Characterization of a novel gain of function glucocorticoid receptor knock-in mouse
Glucocorticoids (GCs) exert profound influences on many physiologic functions by virtue of their diverse roles in growth, development, and maintenance of homeostasis. We previously created a novel gain of function in the human glucocorticoid receptor (hGR), hGR_M604L, which is active at GC concentrations 5–10-fold lower than wild-type GR. To gain a greater insight into GC physiology in vivo, we inserted this mutant GR (GR_M610L in mice) into mice via homologous recombination. Mice expressing the allele are phenotypically normal with respect to GC function. However, corticosterone levels, ACTH levels, and adrenocortical size are markedly reduced, suggesting they are phenotypically normal because the mutant GR alters the basal regulation of the hypothalamic-pituitary-adrenalaxis. We demonstrate via physiologic and immunologic studies that GR_M610L mice have increased sensitivity to GCs in vivo. Sensitivity to the actions of endogenous GCs may be an important factor underlying the development of many human diseases including hypertension, obesity, and diabetes. Our model may provide a new and powerful tool for the study of GC physiological and pathological processes in vivo.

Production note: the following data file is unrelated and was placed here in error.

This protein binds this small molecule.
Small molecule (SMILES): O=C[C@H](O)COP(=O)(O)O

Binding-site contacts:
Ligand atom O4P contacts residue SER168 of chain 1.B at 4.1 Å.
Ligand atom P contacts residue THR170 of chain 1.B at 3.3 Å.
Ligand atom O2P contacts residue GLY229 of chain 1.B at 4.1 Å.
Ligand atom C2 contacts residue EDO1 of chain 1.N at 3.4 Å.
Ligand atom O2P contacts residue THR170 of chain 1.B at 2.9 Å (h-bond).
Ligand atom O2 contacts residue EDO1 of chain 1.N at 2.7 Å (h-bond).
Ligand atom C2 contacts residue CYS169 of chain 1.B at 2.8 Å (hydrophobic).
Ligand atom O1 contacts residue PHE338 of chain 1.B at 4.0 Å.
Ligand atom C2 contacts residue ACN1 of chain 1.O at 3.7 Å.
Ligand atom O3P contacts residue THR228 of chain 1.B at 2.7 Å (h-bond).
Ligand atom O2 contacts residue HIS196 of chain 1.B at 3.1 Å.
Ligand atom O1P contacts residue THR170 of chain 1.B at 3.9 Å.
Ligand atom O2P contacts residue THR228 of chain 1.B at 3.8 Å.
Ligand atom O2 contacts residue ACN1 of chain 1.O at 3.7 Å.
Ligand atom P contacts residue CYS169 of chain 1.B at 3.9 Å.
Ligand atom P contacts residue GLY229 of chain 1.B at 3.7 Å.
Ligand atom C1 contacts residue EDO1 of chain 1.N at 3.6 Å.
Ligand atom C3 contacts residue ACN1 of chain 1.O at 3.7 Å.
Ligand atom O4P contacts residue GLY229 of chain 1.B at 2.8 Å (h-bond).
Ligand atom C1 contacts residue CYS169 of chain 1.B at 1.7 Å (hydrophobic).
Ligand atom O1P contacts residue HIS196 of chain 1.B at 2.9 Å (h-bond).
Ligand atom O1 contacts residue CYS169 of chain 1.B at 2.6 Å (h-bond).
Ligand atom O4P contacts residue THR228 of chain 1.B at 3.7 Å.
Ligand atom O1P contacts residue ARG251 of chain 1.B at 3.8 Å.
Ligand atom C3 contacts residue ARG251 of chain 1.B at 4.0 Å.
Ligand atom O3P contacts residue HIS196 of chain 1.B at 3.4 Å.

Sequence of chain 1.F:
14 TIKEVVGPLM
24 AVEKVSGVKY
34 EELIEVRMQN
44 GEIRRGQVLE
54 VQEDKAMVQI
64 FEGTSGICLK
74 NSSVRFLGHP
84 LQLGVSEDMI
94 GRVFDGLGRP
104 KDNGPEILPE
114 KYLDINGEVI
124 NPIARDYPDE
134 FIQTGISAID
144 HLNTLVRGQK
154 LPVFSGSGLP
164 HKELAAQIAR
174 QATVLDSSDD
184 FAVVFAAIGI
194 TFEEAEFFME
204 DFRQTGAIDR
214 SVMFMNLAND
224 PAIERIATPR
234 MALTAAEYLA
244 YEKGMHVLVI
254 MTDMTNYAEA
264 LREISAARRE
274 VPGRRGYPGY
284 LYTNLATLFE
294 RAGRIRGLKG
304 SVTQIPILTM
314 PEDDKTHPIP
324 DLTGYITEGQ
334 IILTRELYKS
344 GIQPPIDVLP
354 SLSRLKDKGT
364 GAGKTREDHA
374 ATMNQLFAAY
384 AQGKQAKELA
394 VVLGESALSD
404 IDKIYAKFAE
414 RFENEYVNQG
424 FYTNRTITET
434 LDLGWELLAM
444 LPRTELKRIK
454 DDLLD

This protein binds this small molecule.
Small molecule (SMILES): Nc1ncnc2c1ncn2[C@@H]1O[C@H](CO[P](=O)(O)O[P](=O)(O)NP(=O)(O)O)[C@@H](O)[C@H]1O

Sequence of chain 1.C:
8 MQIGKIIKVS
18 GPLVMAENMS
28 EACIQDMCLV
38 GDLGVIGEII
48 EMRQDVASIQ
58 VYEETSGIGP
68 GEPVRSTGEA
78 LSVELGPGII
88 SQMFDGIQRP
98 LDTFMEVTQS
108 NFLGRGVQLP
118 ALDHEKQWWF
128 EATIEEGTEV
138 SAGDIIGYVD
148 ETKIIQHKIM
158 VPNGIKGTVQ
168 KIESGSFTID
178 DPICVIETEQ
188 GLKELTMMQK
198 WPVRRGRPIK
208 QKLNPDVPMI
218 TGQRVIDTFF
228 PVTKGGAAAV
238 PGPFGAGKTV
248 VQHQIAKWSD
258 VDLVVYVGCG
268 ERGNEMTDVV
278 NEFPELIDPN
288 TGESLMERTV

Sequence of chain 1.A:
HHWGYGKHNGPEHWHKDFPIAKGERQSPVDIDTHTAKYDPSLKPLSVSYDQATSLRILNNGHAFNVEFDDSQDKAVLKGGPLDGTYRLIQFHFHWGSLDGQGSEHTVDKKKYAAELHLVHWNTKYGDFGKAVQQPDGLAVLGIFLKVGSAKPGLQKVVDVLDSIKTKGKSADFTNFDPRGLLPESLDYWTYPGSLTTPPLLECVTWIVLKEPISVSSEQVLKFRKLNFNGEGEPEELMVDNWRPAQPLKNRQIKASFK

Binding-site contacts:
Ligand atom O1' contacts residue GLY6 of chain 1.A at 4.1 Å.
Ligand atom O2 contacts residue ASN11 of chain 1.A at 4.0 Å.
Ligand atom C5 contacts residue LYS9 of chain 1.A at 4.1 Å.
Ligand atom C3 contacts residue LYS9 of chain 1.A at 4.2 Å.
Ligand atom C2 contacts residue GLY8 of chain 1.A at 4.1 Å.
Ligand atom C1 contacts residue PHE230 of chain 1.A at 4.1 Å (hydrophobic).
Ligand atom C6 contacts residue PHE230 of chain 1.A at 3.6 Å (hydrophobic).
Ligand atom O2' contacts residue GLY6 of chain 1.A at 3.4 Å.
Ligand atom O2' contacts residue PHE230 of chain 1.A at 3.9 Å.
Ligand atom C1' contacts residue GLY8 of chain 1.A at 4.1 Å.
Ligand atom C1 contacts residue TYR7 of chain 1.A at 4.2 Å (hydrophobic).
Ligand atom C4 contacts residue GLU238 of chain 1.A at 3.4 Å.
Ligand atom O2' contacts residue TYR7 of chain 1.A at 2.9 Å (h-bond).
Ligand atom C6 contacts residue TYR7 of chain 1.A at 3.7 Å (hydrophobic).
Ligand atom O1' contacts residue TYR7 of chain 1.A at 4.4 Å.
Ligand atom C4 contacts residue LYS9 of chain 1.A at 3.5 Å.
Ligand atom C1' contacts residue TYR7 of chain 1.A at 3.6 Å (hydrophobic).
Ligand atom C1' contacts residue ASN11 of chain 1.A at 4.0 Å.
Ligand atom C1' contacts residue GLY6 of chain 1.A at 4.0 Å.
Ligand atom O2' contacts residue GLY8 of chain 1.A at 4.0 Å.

Zhang, Junhui, Renshan Ge, Catherine Matte-Martone, Julie Goodwin, Warren D. Shlomchik, Mark J. Mamula, Ali Kooshkabadi, Matthew P. Hardy, and David Geller. 2009. "Characterization of a novel gain of function glucocorticoid receptor knock-in mouse," Journal of Biological Chemistry 284(10): 6249–6259.